Bucket brigades at Tug Manufacturing

tractors at Tug Manufacturing

Figure 1: An assortment of airport tractors manufactured by Tug

Tug manufactures the tractors that you see at any airport pulling luggage trains or loading the plane by conveyor (Figure 1). Tug grew up from a local family-owned enterprise and was recently taken over by a dynamic and aggressive management team who are aggressively pursuing growth opportunities. However, they were being held back by an antiquated manufacturing system that could not support rapid growth.

Incredibly, each tractor was built from the ground up by a single person (or team of two): They laid the jack stands onto which a welded frame was placed and then began bolting on the parts, the hydraulic system, the electronics, the fuel system, and so on (Figure 2). No one had documented how to build a tractor -- no one had time!

It was very hard to increase production to pursue new business: A new worker might take weeks or even months before they could master how to build a tractor. Moreover, the factory was working such long hours that many people burned out and quit, so there had recently been a 70% turnover rate.

One worker assembling a tractor

Figure 2: Before bucket brigades each tractor was built by a single person.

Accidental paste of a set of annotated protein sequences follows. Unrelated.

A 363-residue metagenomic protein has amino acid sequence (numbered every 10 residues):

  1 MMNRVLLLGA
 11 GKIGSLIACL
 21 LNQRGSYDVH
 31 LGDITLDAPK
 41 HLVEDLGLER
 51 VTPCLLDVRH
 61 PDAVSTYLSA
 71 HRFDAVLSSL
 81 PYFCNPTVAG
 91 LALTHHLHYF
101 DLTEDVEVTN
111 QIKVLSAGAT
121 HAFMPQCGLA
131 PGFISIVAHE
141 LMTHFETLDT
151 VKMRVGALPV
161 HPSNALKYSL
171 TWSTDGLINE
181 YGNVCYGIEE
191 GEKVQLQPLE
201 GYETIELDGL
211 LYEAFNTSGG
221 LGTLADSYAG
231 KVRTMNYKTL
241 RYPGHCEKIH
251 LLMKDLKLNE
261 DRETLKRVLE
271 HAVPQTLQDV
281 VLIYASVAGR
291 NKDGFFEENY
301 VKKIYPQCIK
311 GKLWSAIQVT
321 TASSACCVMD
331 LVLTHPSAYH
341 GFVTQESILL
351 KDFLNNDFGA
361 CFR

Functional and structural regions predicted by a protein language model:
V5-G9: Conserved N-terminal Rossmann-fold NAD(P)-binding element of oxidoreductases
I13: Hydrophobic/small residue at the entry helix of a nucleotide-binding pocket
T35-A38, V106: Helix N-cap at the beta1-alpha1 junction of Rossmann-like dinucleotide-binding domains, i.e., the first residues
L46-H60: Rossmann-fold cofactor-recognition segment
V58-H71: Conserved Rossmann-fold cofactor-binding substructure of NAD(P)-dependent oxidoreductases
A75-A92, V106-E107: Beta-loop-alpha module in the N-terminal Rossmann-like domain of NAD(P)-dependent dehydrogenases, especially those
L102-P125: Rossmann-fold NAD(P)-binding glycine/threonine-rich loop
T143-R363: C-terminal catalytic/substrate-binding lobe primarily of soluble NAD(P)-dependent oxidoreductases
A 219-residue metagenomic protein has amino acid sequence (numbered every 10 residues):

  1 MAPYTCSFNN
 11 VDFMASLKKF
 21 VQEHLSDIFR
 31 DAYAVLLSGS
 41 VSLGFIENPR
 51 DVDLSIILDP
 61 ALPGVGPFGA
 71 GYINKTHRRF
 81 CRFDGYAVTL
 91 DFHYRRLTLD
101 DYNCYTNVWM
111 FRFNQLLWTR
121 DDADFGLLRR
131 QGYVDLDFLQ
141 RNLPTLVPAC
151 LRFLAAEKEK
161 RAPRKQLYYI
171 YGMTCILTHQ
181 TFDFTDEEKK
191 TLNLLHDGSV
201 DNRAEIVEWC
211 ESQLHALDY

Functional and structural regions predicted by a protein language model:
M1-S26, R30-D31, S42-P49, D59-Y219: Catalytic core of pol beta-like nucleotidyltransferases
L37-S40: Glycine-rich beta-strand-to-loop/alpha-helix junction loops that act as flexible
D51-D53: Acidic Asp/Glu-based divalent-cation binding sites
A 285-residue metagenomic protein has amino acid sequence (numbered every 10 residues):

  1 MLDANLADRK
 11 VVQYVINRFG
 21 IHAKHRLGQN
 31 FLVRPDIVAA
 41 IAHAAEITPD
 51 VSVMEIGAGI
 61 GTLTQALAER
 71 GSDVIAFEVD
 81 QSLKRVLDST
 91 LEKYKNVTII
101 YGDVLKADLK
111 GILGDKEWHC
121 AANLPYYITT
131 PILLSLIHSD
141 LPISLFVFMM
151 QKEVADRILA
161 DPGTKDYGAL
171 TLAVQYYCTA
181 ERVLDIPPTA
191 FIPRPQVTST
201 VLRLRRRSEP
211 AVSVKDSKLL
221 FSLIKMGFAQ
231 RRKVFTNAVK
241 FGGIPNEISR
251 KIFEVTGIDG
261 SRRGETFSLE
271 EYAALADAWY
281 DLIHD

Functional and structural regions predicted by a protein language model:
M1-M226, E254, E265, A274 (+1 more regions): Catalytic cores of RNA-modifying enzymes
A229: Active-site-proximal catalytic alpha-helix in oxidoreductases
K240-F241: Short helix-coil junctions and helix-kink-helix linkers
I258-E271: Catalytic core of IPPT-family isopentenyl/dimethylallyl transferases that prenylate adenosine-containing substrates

We designed a bucket brigade assembly line that worked like this: When the fastest worker (at, say, the lower-right station in Figure 3) finishes a tractor, it is driven off to the paint booth; then he pushes his tool box to the preceding station (lower-left) to take over that tractor; and so on in the distinctive bucket-brigade pattern of movement, until the slowest worker relinquishes his tractor (upper-right) and pushes his tool box to the lower-left station to set up jack stands and start a new tractor.

The challenge in this case was how to make the handoffs easy. Initially we had some problems with quality control: Because everyone built their tractors slightly differently, it was hard for someone taking over a tractor to know exactly what remained to be done. We ameliorated this by breaking tractor assembly into ten or so major steps and asked the mechanics to check off each step as the completed it. This made handoffs simpler and reduced errors.

Figure 3: In this version of bucket brigades, the workers move clockwise from tractor to tractor, around a large crane in the center. (The crane is shared by all the workers and is used to mount heavy parts such as the engine.)
Movement of workers Bucket brigade workers assembling tractors

Prior to bucket brigades, four mechanics were completing just under 4 of their most popular model each day; immediately after changing to bucket brigades, the mechanics were completing just over 4 tractors a day.

The advantages of bucket brigades included increased throughput; but more importantly, new workers could learn more quickly (because the repeated the same tasks several times each day instead of once every few days). This allowed Tug the ability to operate an assembly line without waiting to document their process and perform time-motion studies.